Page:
Tomy's titles based on the internationally popular manga and anime series Naruto is a surprisingly popular game franchise in North America -- and notably, they're also known for solid quality.
But Tomy's latest fighting game title, Naruto: Clash of Ninja Revolution 2
for Wii, was now faced with an interesting challenge: how to bring North American players the next adventure when the TV series in Japan is as much as two years ahead of what's airing in the West?
Clash of Ninja Revolution 2
's Tomy producer Nobi Matsuo decided to leverage the gap by filling it in with original characters and storylines made specifically for the game.
But how does this work with a game licensed from a Japanese cartoon, developed for a U.S. audience, requiring permission from a Japanese IP-holder? It gets complicated, and Matsuo explains the process in an interview with Gamasutra.
How did this game come to be chosen and conceived?
Nobi Matsuo: It was a timing thing. Everything fell in place. We've been localizing [the Japanese titles] for the GameCube; as you know, the Japanese TV shows are as much as a year or a couple years ahead of the U.S. TV show. So a lot of the characters have grown up and everything, so we can't usually use any of the assets from the Japanese side and bring them over to the U.S. side.
Especially when we made the transition to the Wii -- by that time, all the Japanese games that, for Tomy, used all the characters, which were prohibited for us to use. So we basically used that opportunity to start from scratch and put in all our characters, because they didn't exist for the Wii.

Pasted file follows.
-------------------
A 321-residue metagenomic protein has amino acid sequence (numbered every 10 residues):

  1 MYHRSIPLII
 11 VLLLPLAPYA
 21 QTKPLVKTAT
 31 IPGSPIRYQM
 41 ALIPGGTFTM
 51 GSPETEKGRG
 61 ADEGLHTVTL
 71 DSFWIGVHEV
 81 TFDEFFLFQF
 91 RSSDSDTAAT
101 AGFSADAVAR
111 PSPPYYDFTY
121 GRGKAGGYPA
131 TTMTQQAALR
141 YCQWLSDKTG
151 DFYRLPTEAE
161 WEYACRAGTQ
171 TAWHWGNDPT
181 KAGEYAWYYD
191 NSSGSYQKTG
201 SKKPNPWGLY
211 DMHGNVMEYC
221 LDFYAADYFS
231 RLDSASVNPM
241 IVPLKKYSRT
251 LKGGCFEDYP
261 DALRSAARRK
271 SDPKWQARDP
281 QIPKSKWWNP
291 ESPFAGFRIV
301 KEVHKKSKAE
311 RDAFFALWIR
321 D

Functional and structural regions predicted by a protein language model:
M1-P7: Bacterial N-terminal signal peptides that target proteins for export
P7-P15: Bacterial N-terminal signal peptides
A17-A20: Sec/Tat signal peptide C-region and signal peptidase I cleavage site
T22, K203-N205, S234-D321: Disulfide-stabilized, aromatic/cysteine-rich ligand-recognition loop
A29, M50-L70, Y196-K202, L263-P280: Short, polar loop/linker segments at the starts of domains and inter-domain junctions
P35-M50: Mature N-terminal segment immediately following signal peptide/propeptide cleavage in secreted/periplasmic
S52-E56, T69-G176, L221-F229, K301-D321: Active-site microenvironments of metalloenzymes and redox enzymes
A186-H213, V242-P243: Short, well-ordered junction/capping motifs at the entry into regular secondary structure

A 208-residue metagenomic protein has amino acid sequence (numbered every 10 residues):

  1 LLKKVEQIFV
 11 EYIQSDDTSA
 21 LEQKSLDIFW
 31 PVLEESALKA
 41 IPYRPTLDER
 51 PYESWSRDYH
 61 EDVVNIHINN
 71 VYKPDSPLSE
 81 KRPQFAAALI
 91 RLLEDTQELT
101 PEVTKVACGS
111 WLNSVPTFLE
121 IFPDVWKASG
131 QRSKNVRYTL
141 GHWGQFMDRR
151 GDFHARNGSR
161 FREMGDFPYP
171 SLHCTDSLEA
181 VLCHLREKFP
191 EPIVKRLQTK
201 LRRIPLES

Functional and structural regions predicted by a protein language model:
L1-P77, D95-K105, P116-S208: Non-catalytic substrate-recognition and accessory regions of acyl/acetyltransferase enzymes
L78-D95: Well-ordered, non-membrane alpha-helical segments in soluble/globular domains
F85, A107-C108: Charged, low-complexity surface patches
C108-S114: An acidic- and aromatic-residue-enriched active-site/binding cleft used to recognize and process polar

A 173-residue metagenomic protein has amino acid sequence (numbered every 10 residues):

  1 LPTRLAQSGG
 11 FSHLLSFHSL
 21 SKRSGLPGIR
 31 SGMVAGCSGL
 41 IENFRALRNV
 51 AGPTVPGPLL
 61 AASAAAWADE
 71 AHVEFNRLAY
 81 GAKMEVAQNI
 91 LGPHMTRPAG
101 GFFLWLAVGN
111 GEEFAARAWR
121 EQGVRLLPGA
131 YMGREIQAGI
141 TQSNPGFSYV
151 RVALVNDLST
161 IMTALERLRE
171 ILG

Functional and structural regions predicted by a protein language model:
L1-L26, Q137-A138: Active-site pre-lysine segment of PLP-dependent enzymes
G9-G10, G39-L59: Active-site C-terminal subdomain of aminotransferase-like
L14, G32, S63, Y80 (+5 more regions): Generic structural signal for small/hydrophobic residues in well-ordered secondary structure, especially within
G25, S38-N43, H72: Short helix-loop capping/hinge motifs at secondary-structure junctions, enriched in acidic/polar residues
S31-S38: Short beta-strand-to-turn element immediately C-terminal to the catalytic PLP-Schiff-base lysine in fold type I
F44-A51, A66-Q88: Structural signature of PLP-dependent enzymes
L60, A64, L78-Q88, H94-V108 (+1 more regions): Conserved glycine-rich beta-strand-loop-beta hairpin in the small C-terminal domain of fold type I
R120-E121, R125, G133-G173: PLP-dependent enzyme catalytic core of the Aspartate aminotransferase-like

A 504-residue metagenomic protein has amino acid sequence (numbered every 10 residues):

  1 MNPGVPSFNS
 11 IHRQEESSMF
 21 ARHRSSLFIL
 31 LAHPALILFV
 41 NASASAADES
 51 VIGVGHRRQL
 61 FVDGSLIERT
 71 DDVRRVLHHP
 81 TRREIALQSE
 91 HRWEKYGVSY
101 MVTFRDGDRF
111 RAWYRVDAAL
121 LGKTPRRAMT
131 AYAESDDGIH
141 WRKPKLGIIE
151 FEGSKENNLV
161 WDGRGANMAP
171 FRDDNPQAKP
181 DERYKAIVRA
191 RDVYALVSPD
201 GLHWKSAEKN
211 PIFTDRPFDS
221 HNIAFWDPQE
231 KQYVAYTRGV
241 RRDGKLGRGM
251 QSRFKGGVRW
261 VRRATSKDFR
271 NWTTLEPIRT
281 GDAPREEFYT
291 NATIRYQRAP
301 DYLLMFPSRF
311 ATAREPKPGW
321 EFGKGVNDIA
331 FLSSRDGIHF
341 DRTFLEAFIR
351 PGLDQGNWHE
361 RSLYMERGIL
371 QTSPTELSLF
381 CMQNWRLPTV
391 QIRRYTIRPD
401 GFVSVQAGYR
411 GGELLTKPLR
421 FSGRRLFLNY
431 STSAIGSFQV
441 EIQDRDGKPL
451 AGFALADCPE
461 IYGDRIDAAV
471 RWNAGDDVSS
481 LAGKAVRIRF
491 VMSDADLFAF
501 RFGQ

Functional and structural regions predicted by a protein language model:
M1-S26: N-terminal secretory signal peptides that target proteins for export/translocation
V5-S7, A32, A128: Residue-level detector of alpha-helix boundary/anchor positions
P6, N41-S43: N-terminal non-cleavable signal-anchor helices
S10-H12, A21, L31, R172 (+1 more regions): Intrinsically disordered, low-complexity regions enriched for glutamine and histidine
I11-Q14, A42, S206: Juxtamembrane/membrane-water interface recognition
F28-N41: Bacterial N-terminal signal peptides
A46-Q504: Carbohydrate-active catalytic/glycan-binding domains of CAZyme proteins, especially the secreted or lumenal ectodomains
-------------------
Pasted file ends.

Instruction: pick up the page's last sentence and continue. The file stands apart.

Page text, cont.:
We took advantage of that and said "Why don't we go ahead and put in original storyline?" A lot of fans already know the TV show and everything; they know how it's going to turn out: so, rehashing the TV show isn't something that I personally like. So I said "This is a perfect chance."
And then we also started exploring a lot of aspects of Naruto that, I think, would have worked for the U.S. audience. And one of them was the ANBU theme.
The ANBU are like the black-ops organization that belong to the same organization as Naruto. And they exist in the background, so they appear in the TV show; they're always masked; they're always mysterious.
So I wanted to take that angle, because that's more like the description of what we Americans understand as "ninja" -- not some blond-haired kid with an orange jumpsuit. So these are the masked guys with the katanas and everything -- let's bring them out in the front.
So what was the framework? Did you layer in your new material on top of an existing structure?
NM: It was like an iteration... this is basically the fourth rendition in the U.S. So we've been building on the same engines, same developer - obviously improving it. There was a big jump going from the GameCube from the Wii, we added a lot of additional systems.
We established that, and laid the groundwork for Revolution 1
, and once we got that, we basically took that out and took a lot of user comments, ideas, things we wanted to put in but couldn't do; and we just started layering and adding it on.
Is this game actually going to come out in Japan as well?
NM: Exclusive for North America. I mean, if there are Naruto fans over in Japan, they're going to have to buy the U.S. version.
That's not exactly the usual situation.
NM: Absolutely. This is a really rare opportunity where we were able to do that. We went ahead and created original characters that never existed anywhere in the world, not in Japan or in the U.S. -- characters from scratch, characters I wanted to see in there from the TV show that never were created.
So we concepted those, sketched them out, and then we sent it to the publisher, the licensor, for Naruto and had them approve it, see if it's within the realm of possibility in that world or not.
Was it challenging to get that license and the liberty to add those new characters and storylines?
NM: Absolutely. Absolutely. It was always a challenge. But it was a fun concept. They weren't very like "Oh, you can't do this; you can't do that"; "Show us what you can do" was their attitude; "and then we'll guide you and we'll help you out." So that's the direction we had.